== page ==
Is the aim to compel Nitish Kumar to break off the JD(U)-RJD alliance and get back with the BJP?
They have been embroiled in a series of controversies over the past month, culminating in the Supreme Court ruling on Monday that Yadav will face conspiracy charges in the fodder scam case. The case relates to the siphoning off of around Rs 1,000 crore by Bihar’s animal husbandry department during Yadav’s tenure as chief minister from 1990 to 1997.
Setting aside the Jharkhand High Court’s decision in 2014 to drop the conspiracy charges against him, the apex court directed that the trial be completed within nine months.
On Saturday, the newly-launched news channel Republic TV aired a taped telephonic conversation between Yadav and criminal-politician Mohammad Shahbuddin, in which the latter is purportedly heard giving directions to Yadav.
Tejashwi Yadav and Tej Pratap Yadav, who are both ministers in the Nitish Kumar-led government in Bihar, meanwhile, stand accused of benefitting from “dubious” land deals struck when their father was the Union railway minister between 2004 and 2009. They were also in the eye of a storm for not declaring that they owned a petrol pump in Patna.
In addition, the state government has ordered an enquiry into allegations that the Patna Zoo had not followed the proper bidding process for the purchase of soil from a plot of land owned by Yadav and his sons.
There may be merit in the allegations, but there appears to be a pattern to how they have surfaced at this point. It was known that Yadav’s case would come up before the Supreme Court any day. It is no coincidence, therefore, that the revelations about him and his sons have dominated public discourse in the run-up to the hearing. The primary objective of this exercise? To discredit Yadav and ensure that the electorate does not forget about his role in the fodder scam. More importantly, it is an attempt to build pressure on Kumar to reconsider his partnership with Yadav.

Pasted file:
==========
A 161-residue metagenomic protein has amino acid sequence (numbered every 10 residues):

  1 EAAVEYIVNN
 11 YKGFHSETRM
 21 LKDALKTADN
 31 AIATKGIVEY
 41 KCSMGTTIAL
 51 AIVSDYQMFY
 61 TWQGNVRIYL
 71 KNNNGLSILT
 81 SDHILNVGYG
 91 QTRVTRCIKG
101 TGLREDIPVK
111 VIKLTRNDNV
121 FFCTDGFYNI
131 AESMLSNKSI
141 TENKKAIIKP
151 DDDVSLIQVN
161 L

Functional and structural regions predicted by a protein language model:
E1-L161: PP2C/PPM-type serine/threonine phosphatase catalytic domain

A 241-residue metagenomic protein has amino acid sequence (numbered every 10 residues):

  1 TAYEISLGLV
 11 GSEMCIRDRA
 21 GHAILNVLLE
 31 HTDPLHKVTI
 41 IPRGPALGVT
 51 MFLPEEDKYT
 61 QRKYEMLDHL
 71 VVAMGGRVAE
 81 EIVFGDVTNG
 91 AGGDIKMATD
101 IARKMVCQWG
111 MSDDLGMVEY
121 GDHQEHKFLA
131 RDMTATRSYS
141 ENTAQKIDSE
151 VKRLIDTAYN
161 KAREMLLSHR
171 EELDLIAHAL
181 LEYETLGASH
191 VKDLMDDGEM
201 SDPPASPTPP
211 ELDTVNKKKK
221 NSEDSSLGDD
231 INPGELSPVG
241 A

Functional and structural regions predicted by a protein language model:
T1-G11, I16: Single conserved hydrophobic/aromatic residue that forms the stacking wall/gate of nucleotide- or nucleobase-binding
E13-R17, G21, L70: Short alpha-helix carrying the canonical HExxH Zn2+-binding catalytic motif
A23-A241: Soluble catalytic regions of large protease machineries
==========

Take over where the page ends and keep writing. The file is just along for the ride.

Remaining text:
Predictably, the Bharatiya Janata Party lost no time in mounting an offensive. While Union Law Minister Ravi Shankar Prasad has been fielded to take on Yadav in Delhi, senior party leader Sushil Modi has led the attack in Bihar, addressing a series of press conferences in the past few weeks to “expose” Yadav and his sons.
“The fact is that the BJP is doing everything possible to tarnish Laluji’s reputation so that Nitish Kumar is forced to say enough is enough and pull out of the coalition,” argued a senior leader of Kumar’s Janata Dal (United) party.
He argued that since the BJP cannot “unearth” any controversy against Kumar, it has zeroed in on Yadav to highlight how the chief minister is turning a blind eye to corruption in his regime to save his government. “The case against Laluji is well known…there is no doubt that he is the weak link as far as the BJP is concerned,” the leader added.
Other JD(U) leaders maintained that the BJP was desperate to return to power in Bihar and, accordingly, it was trying to create a rift between the coalition partners so that Kumar has no option but to take the BJP’s support to run his government.
Kumar’s JD(U) has 71 seats in the 243-member Bihar Assembly while his partner Yadav’s RJD has 80. The BJP has 53 seats, enough to keep the government afloat if Yadav walks, or is ditched.
Sushil Modi said as much on Monday. “If Nitish decides to dump Lalu, we are willing to support him,” he said shortly after the Supreme Court’s ruling.
Although Kumar has publicly declared that he has no intention of renewing his partnership with the BJP, with which he ran the Bihar government from 2005 to 2013, there is constant chatter about his growing proximity to Prime Minister Narendra Modi. Fuelling such speculation are his party officials reminiscing how the BJP allowed him free rein of the government but now he has to tread carefully because the RJD is the senior ally.
JD(U) spokesperson KC Tyagi dismissed the speculation, however, reiterating that Kumar would not join hands with the BJP. In fact, Tyagi added, the chief minister is trying to persuade other opposition parties to form a broad-based anti-BJP secular front before the 2019 Lok Sabha election. And it was Kumar who first proposed that the opposition field a common candidate in the forthcoming presidential election.
Still, Kumar could be forced to reconsider his stand if corruption allegations against Yadav’s sons are proved. “As long as Laluji is in the firing line, we are okay. After all, this is an old case that has been in the public domain for years now,” explained a senior JD(U) leader. “But we will be in trouble if his sons get involved in graft cases.”
This article was first published on Scroll.in